Dozens of pecan growers across Louisiana met at the LSU AgCenter Pecan Research Station in Shreveport earlier this month to discuss how proposed federal regulations could impact their operations. State pecan specialist Charlie Graham said the Food Safety Modernization Act will bring about more stringent guidelines that will be harder for small farmers to implement and adhere to.
A $4 million freshwater diversion project will pump water from the Red River into depleted Red Bayou, offering farmers along the nine-mile-long waterway in northwest Louisiana summertime relief for their fields.
Water is most needed in the last months of the growing season, when as much as half of the bayou's channel is dry. Farmers currently use wells for nearly all irrigation.
By next summer, river water will pour into the bayou, providing irrigation for cotton, corn and soybeans.
The meeting will be held at the Hilton Lafayette Hotel on Pinhook Road.
Speakers will include Jack Roney, director of economics and policy analysis for the American Sugar Alliance, and Jim Wiesemeyer, vice president of Informa Economics, a commodity, food industry and agribusiness consulting firm.
Heavy rains in southwest Louisiana are flooding land and keeping some farmers out of the fields.
Calcasieu Parish County Agent Jimmy Meaux tells The American Press that although sugar cane harvesting is through in most areas, rice and soybean farmers are being kept from preparing their fields for the planting season.
Most farmers spend January and February getting fields in shape for spring planting, which can begin as early as March, he said.
As rain followed rain in south Louisiana, the president of the Louisiana Crawfish Farmers Association saw a good chunk of his crop swim over the levees around his ponds while fish swam in to feast on those remaining.
David Savoy of Church Point says rains since last week have overtopped the levees in about 35 percent of his 1,700 acres of ponds. But he says those are his most low-lying ponds, which also tend to be the most productive.
North Louisiana farmers and timber growers say they're beginning to recover from drought in 2010 and 2011. But The Times of Shreveport reports it will take time to rebuild cattle herds and that trees stressed by the drought could continue to die for another two years.
The U.S. Department of Agriculture declared 36 Louisiana parishes drought disaster areas in 2010. In 2011, seven parishes were named drought disaster areas along with 213 Texas counties.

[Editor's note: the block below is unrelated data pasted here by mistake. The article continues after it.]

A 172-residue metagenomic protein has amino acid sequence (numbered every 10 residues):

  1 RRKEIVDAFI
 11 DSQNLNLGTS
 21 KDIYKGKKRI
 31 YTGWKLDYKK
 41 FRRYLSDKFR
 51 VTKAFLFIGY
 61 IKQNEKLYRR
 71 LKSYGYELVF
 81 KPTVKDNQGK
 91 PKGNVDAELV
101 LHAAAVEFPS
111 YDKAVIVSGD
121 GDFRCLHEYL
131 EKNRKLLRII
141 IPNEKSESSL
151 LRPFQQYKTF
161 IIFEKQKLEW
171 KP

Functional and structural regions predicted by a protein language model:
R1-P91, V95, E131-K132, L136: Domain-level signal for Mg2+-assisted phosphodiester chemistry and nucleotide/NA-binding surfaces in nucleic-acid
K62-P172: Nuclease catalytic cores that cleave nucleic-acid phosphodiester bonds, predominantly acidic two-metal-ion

The U.S. Department of Agriculture says Louisiana's harvests this year include record yields for at least five crops — corn, soybeans, cotton, grain sorghum and rice. Sugarcane is still being harvested, but could be near a record.
Economist Kurt Guidry says reasons include more irrigation, better crop varieties and luck with the weather.
Rice expert John Saichuk cautions that a rice disease called blast may have cut the harvest below the federal estimate of 6,500 pounds per acre. And AgCenter surveys put the record yield at last year's 6,717 pounds per acre.
When Hurricane Isaac blew through Louisiana, it caused an estimated $100 million worth of losses in agriculture. About 40% of the state’s citrus crop was destroyed, and in Plaquemines Parish, where most of our citrus comes from, nearly half the citrus acres were flooded.
Farmers in the worst hit areas are cleaning up. Meanwhile, the luckier farmers worry about the next time. All of them told Eve Abrams the future of Louisiana’s commercial citrus industry does not look good.
Hurricane Isaac's winds paired with recent rains made a rough start for this year's sugar-cane grinding season. But industry officials are optimistic that weather will improve this month, helping the process along.
Jim Simon, general manager of the American Sugar Cane League, tells The Courier several mills started grinding last week. The remaining mills are scheduled to begin work this week.
Simon says the sugar cane industry has an annual impact of about $1.1 billion in Louisiana.